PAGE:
1. Well Chris, it’s just practice.
      You have to study all you can in the wild and carvers of bonsai and try to imitate it.
      The bits you describe sound adequate. Just find a rotosaw type.


  3. I being new to bonsai, but I was wondering about all the carving? Do you have to worry about disease getting in? With that big of a opening….I guess because I was trained to never knick/damage the bark and cambium when regular tree pruning, I know that when you prune/cut or damage to bark and cambium, the tree starts to “wall-off” at the point of injury as soon as cut is made, but with that big of cut I am just wondering if theres a risk? but, I guess I am going to answer my own question; I know in nature, tree’s branches get torn off and lightning damage trees, bears scratching, etc.. know how to compartmentalize and heal, but doesnt it weaken the tree’s health over all and give it a shorter life span? (I guess it depends on the tree species too and how it responds? As you said tridents grow pretty fast and respond to walling off faster?) I am just fascinated! Beautiful work though and illustration too. Living sculpture!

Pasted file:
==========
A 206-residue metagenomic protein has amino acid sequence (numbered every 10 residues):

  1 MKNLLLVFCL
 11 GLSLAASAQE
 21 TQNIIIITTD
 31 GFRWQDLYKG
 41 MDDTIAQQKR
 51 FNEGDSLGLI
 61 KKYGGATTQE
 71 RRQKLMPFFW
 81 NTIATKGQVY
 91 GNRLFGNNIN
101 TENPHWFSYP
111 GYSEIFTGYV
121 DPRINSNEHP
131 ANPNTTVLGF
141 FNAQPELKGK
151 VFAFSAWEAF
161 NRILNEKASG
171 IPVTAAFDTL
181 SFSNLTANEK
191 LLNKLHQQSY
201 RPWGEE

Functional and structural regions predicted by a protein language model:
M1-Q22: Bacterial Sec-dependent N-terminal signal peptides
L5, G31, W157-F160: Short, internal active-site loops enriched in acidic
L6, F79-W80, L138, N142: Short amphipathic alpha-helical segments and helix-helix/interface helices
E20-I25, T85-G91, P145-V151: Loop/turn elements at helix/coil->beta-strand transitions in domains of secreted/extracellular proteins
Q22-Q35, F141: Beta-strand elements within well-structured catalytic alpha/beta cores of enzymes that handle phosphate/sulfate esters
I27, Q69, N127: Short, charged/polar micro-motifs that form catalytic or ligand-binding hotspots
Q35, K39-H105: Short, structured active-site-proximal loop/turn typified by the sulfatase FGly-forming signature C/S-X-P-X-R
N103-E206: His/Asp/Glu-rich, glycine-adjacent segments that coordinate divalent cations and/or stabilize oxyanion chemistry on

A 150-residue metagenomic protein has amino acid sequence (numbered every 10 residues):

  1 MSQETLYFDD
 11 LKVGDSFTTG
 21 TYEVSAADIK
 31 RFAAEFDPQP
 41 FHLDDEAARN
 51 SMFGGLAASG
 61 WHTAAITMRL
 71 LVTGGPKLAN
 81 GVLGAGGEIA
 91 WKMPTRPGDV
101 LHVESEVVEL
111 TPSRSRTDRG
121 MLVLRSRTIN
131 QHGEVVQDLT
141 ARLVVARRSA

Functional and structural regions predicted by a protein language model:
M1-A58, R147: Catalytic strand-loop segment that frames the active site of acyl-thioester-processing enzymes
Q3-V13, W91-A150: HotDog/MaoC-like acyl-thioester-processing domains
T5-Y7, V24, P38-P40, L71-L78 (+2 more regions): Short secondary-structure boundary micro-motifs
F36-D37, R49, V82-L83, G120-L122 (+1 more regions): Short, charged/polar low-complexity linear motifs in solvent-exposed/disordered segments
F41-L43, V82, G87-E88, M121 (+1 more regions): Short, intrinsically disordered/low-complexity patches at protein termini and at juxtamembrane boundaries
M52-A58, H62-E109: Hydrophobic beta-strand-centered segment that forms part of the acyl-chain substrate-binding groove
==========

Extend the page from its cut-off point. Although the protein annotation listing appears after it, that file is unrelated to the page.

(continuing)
someone said to me that bonsai is the representation of purest form of love.

    Turkey bacon, like faken’ bacon? : )


    1. I could do that.
      At the moment they don’t bother me too much. They fit with the story, an older tree that suffered some trauma and lost big branches and therefore will have different size branches in odd places.
      I’m not going for a perfectly proportioned bonsai, I’m going for a natural looking tree.
      That’s not saying that they won’t come off later if I get better placed branches.
      Just not yet.